Last updated on November 13th, 2018 at 09:40 am
“Pain is not a punishment; pleasure is not a reward.“—Pema Chödrön
It begins with a vague feeling of unease. Something isn’t quite right but you cannot put your finger on it—or maybe you can, but there’s nothing you can do about it, or there’s too much to do so it’s easier to just put it off, for now. Maybe you’re overworked, overwhelmed by your responsibilities, unhappy in your job or your relationship. Maybe it’s all of the above. You’ve reached a point where you have put off dealing with something for so long that you can’t even remember when the problem began. You need a vacation but there’s no time or money. So you get used to what has become the norm for you: unease, restlessness, dissatisfaction, a constant feeling of irritation or maybe a depression that you’re unwilling or unable to acknowledge. But you don’t always feel this way, because you’ve found something that brings a momentary sense of relief. And it feels so good to have that reprieve from the rest of your life, that you tell yourself that it can’t be that bad—if it helps you get through another day, what’s the big deal?
Addiction comes in many forms, whether it’s alcohol, drugs, cigarettes, gambling, television, shopping, food, or destructive relationship patterns. Whatever your drug of choice, there’s no denying that it makes you feel good, at least in the moment. But the moment can never last long enough, and eventually you’re always just waiting to relax, because you can’t do it on your own. So then, what is addiction if not another form of attachment? Granted, attachment comes in degrees and addiction is its most intense expression. But in this way, on some level, we’re all addicts looking for our next fix.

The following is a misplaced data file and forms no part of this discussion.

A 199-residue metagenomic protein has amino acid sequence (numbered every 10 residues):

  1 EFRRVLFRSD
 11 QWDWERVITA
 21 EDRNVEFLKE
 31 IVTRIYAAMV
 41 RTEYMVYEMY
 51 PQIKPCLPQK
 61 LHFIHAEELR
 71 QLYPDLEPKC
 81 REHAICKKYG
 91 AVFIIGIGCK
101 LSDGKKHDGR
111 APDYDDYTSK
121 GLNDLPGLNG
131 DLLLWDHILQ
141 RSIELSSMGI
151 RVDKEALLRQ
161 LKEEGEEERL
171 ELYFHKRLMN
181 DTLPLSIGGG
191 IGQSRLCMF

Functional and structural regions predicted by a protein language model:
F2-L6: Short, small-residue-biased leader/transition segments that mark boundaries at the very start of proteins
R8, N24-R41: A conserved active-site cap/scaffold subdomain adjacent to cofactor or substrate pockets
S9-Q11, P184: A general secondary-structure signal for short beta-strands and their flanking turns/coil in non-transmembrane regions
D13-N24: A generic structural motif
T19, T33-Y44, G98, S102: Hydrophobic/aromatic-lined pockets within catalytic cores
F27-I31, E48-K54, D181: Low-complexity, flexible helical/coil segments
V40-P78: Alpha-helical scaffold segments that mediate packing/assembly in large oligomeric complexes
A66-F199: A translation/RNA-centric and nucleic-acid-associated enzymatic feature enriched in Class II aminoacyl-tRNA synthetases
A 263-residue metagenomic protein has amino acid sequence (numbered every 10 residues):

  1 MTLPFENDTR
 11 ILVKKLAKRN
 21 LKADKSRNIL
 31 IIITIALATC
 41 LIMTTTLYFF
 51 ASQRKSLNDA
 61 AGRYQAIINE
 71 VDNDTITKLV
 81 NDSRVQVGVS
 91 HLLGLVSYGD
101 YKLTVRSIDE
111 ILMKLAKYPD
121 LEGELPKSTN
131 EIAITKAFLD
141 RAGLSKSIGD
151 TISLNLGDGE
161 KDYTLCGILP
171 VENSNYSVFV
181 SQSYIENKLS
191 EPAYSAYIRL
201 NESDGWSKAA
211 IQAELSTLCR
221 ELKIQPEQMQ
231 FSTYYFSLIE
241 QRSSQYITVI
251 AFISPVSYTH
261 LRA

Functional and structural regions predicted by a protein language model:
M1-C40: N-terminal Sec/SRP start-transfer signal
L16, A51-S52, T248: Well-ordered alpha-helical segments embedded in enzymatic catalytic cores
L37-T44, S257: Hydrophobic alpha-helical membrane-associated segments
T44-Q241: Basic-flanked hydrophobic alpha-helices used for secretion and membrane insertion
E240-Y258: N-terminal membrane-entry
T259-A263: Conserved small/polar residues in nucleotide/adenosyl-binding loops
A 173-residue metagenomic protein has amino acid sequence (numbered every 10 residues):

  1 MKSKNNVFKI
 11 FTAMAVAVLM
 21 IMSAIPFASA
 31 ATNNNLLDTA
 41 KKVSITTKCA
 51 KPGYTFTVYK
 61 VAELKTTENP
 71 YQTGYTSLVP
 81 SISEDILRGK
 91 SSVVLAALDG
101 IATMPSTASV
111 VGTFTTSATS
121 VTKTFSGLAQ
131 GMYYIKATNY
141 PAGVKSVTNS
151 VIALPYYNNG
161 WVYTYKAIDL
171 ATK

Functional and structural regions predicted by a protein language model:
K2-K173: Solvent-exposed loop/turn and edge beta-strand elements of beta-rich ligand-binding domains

“It’s our nature to want happiness and not want suffering. Thus, Buddhists do not ask that one give up the pursuit of happiness, but merely suggest that one become more intelligent about how happiness is pursued.“—Jeffrey Hopkins
We seek serenity, peace and acceptance. Sometimes this search seems to end when we’ve discovered a substitute for facing our problems head-on. The false sense of security then blinds us to the truth, and we pursue what we believe to be serenity at the expense of being present in our lives. In extreme cases, the people who suffer the most are our families and our friends. But sooner or later, the point comes when we have to make a choice, or the choice is forced upon us. To stagnate and lose our sense of self, or to find another way forward.
Fortunately for most of us, our addictions are not destructive to the point where our lives end up in shambles. But they can still be painful and leave us feeling helpless, especially if the coping mechanism we have come to rely on is a pattern that has been going on for a significant period of time. If we can recognize them for what they are, however, we can move forward to living healthier lives. It isn’t easy to let go of a relationship that no longer serves us, or to turn away once and for all from a substance, or behaviour pattern that we’ve come to rely on for comfort and support in a difficult time. The good news is that we’re all stronger than we imagine ourselves to be, and by reminding ourselves of this simple truth, we can move forward.